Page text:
Working in pairs this project will involve the making of a YouTube video on a theme of immigration to the United States or globally. Working with a partner, decide on a central Sociological story you would like to display using YouTube media. Some ideas to consider are gender, race, social class, sexuality and immigration. I expect that each YouTube clip will be between 3-5 minutes in length and have images, audio, and written text. Your goal is to demonstrate what you learned about immigration policy and how this affected peoples lives in the United States. Some examples include: looking at the representation of Mexican-origin people as “illegal” in the United States. Looking at the representation of immigrants during the 2012 United States election cycle. Looking at human trafficking in Portland Oregon. Looking at same sex marriage and immigration policy. Looking at skilled immigrants and migration policy. Looking at racism and migration. Looking at a specific history of immigrant groups to the United States. How can the images, music and text you put together find tell a story about migration to the United States. Some technical help will be provided on how to make a Youtube video. Most of the creativity and hard work however will come from your team.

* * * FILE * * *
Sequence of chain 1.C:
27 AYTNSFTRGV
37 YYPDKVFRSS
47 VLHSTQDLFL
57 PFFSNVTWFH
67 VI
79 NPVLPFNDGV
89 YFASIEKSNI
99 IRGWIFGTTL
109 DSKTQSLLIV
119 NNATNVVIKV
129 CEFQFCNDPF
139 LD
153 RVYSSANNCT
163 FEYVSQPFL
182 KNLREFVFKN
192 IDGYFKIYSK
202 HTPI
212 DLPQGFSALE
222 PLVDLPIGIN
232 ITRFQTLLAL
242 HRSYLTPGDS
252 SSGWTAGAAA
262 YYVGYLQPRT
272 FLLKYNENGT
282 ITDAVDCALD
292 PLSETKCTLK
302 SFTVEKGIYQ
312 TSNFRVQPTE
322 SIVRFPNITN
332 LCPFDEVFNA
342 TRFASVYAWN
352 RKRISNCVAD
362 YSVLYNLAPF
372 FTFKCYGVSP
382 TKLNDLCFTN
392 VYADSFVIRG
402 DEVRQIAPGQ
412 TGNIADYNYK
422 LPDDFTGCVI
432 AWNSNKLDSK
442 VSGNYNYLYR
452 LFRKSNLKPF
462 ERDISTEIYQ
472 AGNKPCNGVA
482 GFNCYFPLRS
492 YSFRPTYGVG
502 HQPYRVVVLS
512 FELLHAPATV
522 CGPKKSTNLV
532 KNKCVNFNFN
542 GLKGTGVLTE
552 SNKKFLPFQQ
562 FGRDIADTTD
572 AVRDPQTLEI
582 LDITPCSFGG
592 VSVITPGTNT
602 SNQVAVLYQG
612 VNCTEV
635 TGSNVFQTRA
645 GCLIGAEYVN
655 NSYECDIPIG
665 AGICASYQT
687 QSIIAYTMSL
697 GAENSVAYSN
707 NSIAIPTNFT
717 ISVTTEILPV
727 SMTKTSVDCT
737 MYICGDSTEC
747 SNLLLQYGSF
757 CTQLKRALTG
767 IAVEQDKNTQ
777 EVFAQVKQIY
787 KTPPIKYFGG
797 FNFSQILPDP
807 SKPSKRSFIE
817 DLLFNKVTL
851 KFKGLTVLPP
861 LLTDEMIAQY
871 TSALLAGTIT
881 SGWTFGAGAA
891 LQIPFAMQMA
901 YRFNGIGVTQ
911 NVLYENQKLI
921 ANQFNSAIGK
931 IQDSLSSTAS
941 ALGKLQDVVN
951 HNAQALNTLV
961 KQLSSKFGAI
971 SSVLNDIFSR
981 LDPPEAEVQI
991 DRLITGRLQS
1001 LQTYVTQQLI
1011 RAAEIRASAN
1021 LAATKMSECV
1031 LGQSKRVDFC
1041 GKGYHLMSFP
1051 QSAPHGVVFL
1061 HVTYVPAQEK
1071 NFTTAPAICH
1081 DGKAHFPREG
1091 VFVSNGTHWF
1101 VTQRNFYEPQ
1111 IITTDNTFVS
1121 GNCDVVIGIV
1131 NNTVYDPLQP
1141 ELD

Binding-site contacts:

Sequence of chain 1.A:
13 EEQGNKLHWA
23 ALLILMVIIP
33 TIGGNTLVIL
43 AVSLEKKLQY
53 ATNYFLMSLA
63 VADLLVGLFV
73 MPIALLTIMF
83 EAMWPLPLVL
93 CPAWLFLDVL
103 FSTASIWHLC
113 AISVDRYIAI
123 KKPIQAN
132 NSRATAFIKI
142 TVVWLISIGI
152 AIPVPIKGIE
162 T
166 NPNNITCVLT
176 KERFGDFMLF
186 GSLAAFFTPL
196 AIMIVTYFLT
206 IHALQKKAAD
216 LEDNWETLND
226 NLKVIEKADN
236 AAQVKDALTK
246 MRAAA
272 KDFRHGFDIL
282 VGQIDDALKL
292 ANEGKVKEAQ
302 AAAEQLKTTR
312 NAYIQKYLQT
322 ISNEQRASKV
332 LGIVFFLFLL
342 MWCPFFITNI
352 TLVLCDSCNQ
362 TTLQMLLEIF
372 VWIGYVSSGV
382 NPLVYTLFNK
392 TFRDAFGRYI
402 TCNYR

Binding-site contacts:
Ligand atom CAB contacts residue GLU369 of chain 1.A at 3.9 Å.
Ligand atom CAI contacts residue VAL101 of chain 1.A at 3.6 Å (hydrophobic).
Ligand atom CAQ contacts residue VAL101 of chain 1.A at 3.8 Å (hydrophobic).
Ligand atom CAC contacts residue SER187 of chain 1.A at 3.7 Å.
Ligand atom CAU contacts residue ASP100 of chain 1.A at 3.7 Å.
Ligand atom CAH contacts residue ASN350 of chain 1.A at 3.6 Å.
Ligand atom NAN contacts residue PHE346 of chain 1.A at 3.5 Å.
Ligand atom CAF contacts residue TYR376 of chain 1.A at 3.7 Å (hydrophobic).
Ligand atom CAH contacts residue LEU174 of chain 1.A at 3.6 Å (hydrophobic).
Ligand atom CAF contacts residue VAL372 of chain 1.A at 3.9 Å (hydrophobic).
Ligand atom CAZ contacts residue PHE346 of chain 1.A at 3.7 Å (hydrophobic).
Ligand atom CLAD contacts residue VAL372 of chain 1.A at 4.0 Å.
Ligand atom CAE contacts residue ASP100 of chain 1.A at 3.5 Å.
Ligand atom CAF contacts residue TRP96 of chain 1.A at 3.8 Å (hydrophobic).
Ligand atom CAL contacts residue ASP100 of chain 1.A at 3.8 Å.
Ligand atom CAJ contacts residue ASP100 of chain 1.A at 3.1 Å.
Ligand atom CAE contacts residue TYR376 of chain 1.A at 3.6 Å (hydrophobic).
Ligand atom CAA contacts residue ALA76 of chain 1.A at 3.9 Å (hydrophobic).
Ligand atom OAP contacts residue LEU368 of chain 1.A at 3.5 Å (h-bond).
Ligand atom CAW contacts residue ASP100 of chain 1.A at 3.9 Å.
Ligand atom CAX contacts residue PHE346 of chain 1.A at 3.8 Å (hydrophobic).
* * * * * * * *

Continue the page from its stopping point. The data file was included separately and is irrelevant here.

See the following web site for examples of YouTube projects from last year: http://oregonstate.edu/instruct/soc204/plazad/Modernracism/modernracism.html
Video Reflection Journal